The Algona Upper Des Moines from Algona, Iowa on October 25, 1893 · Page 5
Get access to this page with a Free Trial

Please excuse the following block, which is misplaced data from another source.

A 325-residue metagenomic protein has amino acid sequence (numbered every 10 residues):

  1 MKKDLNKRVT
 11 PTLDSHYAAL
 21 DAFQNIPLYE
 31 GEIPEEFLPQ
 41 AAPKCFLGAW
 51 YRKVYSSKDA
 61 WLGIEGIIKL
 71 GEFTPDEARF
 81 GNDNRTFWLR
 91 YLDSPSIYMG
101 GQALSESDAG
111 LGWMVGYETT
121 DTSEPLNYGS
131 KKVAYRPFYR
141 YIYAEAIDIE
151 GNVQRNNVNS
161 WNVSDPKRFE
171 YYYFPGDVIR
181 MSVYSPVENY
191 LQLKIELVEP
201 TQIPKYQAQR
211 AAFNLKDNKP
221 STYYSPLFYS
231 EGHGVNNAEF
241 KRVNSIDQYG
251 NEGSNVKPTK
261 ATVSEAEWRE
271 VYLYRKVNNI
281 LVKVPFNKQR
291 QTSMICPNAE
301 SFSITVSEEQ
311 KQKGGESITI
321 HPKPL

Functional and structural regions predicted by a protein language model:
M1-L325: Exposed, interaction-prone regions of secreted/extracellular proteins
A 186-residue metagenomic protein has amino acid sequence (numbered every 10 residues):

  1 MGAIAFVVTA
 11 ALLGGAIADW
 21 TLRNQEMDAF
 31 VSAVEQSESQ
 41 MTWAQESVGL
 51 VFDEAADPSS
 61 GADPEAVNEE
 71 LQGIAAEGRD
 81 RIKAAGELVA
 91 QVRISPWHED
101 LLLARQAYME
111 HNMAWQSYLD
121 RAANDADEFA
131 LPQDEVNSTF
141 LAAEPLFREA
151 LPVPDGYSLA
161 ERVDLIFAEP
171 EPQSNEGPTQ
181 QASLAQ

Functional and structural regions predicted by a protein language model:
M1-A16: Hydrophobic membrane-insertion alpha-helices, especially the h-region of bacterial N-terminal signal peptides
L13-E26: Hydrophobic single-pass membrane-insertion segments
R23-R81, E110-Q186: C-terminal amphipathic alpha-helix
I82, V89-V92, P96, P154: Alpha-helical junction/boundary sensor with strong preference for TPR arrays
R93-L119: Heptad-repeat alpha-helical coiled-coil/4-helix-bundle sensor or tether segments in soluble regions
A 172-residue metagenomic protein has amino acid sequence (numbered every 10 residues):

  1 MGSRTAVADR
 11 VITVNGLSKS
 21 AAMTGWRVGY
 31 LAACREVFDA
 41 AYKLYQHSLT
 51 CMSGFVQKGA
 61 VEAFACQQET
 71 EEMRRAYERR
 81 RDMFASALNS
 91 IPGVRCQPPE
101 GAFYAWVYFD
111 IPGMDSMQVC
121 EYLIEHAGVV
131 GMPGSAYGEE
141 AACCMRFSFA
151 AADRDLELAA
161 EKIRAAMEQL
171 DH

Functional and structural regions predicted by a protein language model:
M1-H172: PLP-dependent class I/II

The Algona Upper Des Moines from Algona, Iowa · Page 5

Algona, Iowa
Issue Date:
Wednesday, October 25, 1893
Page 5
Start Free Trial